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Day 6: Thursday, Sep. 24
Caerphilly Castle, Cardiff, and Return to London

Thursday morning it was time to pack up and leave Llanedi. We got back on the M4 and headed west. Just north of Cardiff is Caerphilly, the home of Caerphilly Castle. The is the largest castle in Wales, and dates to the 13th century. I had to see at least one castle while in Wales, and this one was both interesting and convenient to Cardiff. To get from the highway to the castle we followed signs that apparently were intended to show us much of the town before depositing us in a parking lot across from the castle. After touring the castle, and lunch across the street, we headed back to Cardiff.

When we returned the car, Avis found some damage to one wheel, but we were just thankful that the tire hadn't blow out. We took the short walk back to the train station, and got on the next train to London. A loo adventure in Paddington Station delayed us a bit, but we made it back to London in time for British hamburgers.

Although the Caerphilly Castle grounds are extensive, they are surrounded by an even larger park. There were more people in the park than in the castle. It was a beautiful sunny day, and there were many mothers (nannies?) with baby carriages and small children about.
Feeding the ducks and geese was a favorite activity of those enjoying the park.
The castle is mostly in good shape, following extensive restoration. The leaning tower on the right is being left that way, as a reminder of its history.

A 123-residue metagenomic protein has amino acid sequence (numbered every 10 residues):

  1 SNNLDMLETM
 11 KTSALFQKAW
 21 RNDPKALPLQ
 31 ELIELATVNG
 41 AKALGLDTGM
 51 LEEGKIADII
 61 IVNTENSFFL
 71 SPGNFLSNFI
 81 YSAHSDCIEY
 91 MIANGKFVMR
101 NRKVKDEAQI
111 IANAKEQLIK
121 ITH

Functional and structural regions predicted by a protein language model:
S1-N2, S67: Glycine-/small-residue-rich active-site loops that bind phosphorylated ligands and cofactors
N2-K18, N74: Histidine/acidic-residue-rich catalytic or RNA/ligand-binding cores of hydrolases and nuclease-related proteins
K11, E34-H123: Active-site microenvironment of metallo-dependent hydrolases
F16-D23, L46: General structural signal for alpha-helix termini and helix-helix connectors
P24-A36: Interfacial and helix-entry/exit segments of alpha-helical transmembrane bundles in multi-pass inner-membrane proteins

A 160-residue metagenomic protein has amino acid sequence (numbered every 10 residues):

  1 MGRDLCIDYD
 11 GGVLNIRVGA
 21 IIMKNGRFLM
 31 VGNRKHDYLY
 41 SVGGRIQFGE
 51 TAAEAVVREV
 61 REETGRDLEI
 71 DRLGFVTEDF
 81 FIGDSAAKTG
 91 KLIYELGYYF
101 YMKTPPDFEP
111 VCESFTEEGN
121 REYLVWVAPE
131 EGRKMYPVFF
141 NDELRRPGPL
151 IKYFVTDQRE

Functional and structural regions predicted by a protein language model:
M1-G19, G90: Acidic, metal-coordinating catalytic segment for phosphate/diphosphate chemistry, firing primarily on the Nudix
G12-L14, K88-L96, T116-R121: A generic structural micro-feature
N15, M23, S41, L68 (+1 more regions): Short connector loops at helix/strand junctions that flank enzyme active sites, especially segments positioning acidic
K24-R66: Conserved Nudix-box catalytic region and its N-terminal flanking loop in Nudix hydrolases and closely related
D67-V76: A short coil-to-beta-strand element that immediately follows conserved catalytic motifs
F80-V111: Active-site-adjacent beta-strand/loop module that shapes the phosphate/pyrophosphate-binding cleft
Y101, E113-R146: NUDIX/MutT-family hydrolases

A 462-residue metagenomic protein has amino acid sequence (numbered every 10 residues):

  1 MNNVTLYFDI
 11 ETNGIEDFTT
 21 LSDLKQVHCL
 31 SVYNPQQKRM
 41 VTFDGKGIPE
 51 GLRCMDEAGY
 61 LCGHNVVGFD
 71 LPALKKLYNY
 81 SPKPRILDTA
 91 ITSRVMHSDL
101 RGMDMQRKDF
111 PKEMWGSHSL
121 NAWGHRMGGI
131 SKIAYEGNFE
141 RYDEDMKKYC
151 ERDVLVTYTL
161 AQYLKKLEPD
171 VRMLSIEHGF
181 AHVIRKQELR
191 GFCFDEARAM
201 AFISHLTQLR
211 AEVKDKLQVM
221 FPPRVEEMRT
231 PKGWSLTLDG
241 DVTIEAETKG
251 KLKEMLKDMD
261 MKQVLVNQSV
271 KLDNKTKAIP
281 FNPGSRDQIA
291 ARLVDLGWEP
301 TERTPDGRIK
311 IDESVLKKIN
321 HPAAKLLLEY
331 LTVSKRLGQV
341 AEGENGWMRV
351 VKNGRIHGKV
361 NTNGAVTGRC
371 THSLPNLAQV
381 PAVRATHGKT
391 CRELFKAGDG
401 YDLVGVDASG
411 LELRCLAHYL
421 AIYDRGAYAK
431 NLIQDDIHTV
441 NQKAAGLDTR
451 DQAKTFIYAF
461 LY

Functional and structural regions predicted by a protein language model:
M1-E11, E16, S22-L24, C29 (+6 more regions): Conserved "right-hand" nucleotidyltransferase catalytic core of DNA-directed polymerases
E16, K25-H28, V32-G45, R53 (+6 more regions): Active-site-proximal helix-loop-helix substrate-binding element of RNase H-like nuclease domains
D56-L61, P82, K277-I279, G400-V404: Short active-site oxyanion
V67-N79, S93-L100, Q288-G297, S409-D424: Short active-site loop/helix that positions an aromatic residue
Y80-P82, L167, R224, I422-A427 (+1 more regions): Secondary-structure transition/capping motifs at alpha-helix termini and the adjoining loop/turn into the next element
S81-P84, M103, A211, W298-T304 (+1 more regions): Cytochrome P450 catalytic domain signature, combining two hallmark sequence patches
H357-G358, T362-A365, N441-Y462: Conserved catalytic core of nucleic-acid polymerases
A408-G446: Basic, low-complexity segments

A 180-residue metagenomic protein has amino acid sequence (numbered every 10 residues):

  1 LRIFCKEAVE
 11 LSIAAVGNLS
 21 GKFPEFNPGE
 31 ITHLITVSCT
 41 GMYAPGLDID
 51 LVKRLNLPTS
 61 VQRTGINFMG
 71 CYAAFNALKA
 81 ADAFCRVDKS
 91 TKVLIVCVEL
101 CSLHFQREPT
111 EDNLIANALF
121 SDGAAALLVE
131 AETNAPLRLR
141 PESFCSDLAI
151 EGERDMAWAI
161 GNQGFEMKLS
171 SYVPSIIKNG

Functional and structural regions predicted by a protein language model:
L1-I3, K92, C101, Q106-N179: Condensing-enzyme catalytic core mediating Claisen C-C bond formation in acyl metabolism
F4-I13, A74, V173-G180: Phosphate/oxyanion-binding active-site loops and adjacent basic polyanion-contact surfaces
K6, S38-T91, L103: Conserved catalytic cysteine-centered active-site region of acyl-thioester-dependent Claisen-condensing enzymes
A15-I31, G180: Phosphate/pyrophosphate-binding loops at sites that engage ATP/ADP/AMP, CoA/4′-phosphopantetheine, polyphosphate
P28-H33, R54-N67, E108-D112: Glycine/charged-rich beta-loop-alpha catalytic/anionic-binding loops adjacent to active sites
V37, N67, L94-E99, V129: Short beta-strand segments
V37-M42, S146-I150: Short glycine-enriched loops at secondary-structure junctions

The large lakes and moats around the castle give it more protection than most castles enjoyed.
Restoration work is still proceeding near the leaning tower.
Across from a damaged wall is an example of the kind of siege machine that might have originally damaged it.
An inner lake is now just a peaceful setting for water birds.
The castle is well-explained with signs and exhibits.
The exhibits in the center of the main structure trace the history of the castle from its beginning, along with the history of the area.
The upper reaches required the use of stone spiral staircases. This may have helped to prepare us for the climb to the upper galleries at St. Pauls Cathedral the following day.
View of part of the town of Caerphilly from the wall of the castle.
Away from town: a more rural view.
This is the top of a portcullis (the spiked iron gate that drops down to bar intruders trying to enter the main gate). To drop it, the defenders kicked out the two wooden blocks holding it in place at the level of this floor.
Jennifer outside the Great Hall. The large windows were not part of the original castle, which was much darker inside.
Inside the Great Hall: shields of noble families are on the walls, and chairs for modern-day presentations are available.
Some of the furniture recreates a much older construction technique: no screws or nails.
Some of the more badly damaged part of the castle...and a flood light nearly hidden near the ground level. It must be an amazing sight at night.